At some point, socialism seems to have taken a sharp turn away from the idea of immediately ending wage labor. Socialists began to argue that immediately ending wage labor was as ‘utopian’ as immediately creating a classless, stateless society. In place of the immediate aim of ending wage labor, it appears all socialists (not just social democrats) have begun to propose their own Thessaloniki Program of marginal reforms consistent with the continuation of the capitalist mode of production. How socialists ended up in this dead end is beyond me, but they certainly did not begin there. There was a time when ending wage slavery was the immediate aim not only of socialist parties but even the best unions.
Here is the thing: If you want to manage a business, you need to go to business school and get your MBA. Then you do an internship. Then you work for decades moving up the ladder until you get to the corner office. However, although you now might be qualified to run a company and produce a profit every year, you still are not qualified to run a capitalist economy. Put a Goldman Sachs guy, like Hank Paulson in charge of the Treasury and you end up with the sort of disaster we experienced in 2008. Managing a capitalist economy is not the same thing as running a business, although some socialists seem to think it is.
And managing the transition to a fully developed communist society has nothing in common with managing a capitalist (or mostly capitalist) economy. Our aim in the former is to convert the unpaid hours of labor into free disposable time for the whole of society.
The economic implications of eliminating production for profit
The immediate task of a socialist government is to end wage labor and production for profit. This is why you immediately reduce hours of labor to make production unprofitable. If you just reduce hours of labor to 24 hours per week, Washington would be forced to slash its spending. Once Washington’s spending is cut, the entire defense industry (pure profit for capital, by the way; because it produces nothing the working class can consume) will collapse overnight. Along with the collapse of the defense industry, subsidies for agribusiness, education and big Pharma will evaporate.
Although most socialists never make the connection between labor and profits, all of this spending in Washington is funded out of the unpaid labor of the working class and all of it will be gone as soon as hours are reduced. Moreover, tens of millions of workers will be displaced from their jobs and the only course the socialist government can follow is to further cut hours in order to share the work that remains.
But that is not all: At the same time, constant capital will be devalued and prices of commodities will plunge, suddenly making the US the low cost producer in the world market. Since capital in the US is devaluing (bankruptcies) and prices are falling (deflation), the US will be able to undersell all other countries. Capitalists sitting on trillions of dollars of US public debt will have to face up to the possibility that their lent capital is now worthless. Once this capital is devalued, the pyramid of global debt built on it will soon collapse as well. Trillions of dollars in excess capital loaned to the federal government will suddenly become worthless; while the mountain of fictitious debt based on it will vanish.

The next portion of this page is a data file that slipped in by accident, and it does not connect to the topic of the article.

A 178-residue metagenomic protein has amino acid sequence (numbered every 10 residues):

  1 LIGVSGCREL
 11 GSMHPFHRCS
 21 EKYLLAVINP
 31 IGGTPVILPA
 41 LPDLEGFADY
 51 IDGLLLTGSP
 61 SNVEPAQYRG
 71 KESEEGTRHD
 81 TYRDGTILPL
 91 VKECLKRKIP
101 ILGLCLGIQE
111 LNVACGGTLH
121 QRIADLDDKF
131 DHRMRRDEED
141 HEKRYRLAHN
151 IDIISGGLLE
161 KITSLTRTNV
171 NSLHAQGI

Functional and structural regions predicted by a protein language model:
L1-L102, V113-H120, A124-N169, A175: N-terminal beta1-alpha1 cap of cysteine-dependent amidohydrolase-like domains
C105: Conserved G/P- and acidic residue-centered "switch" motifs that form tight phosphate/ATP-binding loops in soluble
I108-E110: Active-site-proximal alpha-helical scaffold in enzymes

Companies will be driven to bankruptcy, forced to merge and forced to find new export market for their capital — exporting the crisis into the world market. Those countries competing against US corporations will have to follow suit and reduce the prices of their capital and commodities or lose market share. US imports will collapse, sending shock waves out to those countries that rely most on exports to the US and exporting the crisis there. While US deficit spending will collapse and no longer serve as a haven for excess capital within the world market.
Our job is not to save capitalism, but to kill it
And all this would take is a single measure: a reduction of hours of labor from 40 hours to 24 hours. Within days of a committed socialist government coming to power in the United States, capitalism as a global mode of production will have essentially disappeared. There would not even be time enough for a civil war. It seems to me that socialists don’t have a clue how little it takes to bring down capitalism world-wide, if you hit it in the right place. Hit capitalism in the right place and use the right tools, capitalism will implode right in front of you. That is what almost happened in 2008. If Washington had not stepped in and bailed the planet out, capitalism would have disappeared. This time, however, Washington would not be there to step and save capitalism.
Some socialists seem to think we too should be stepping in to save capitalism. It never occurs to them that our job as communists is not to save capitalism, but force it to implode. One of the big sources of Rooksby’s pessimism, I think, is that he is trying figure out how to keep capitalism alive under a socialist government (so that we can eventually kill it?). Surprisingly (or perhaps not), it is really a lot more difficult to figure out how to keep capitalism alive under a socialist government than it is to just bite the bullet and kill it.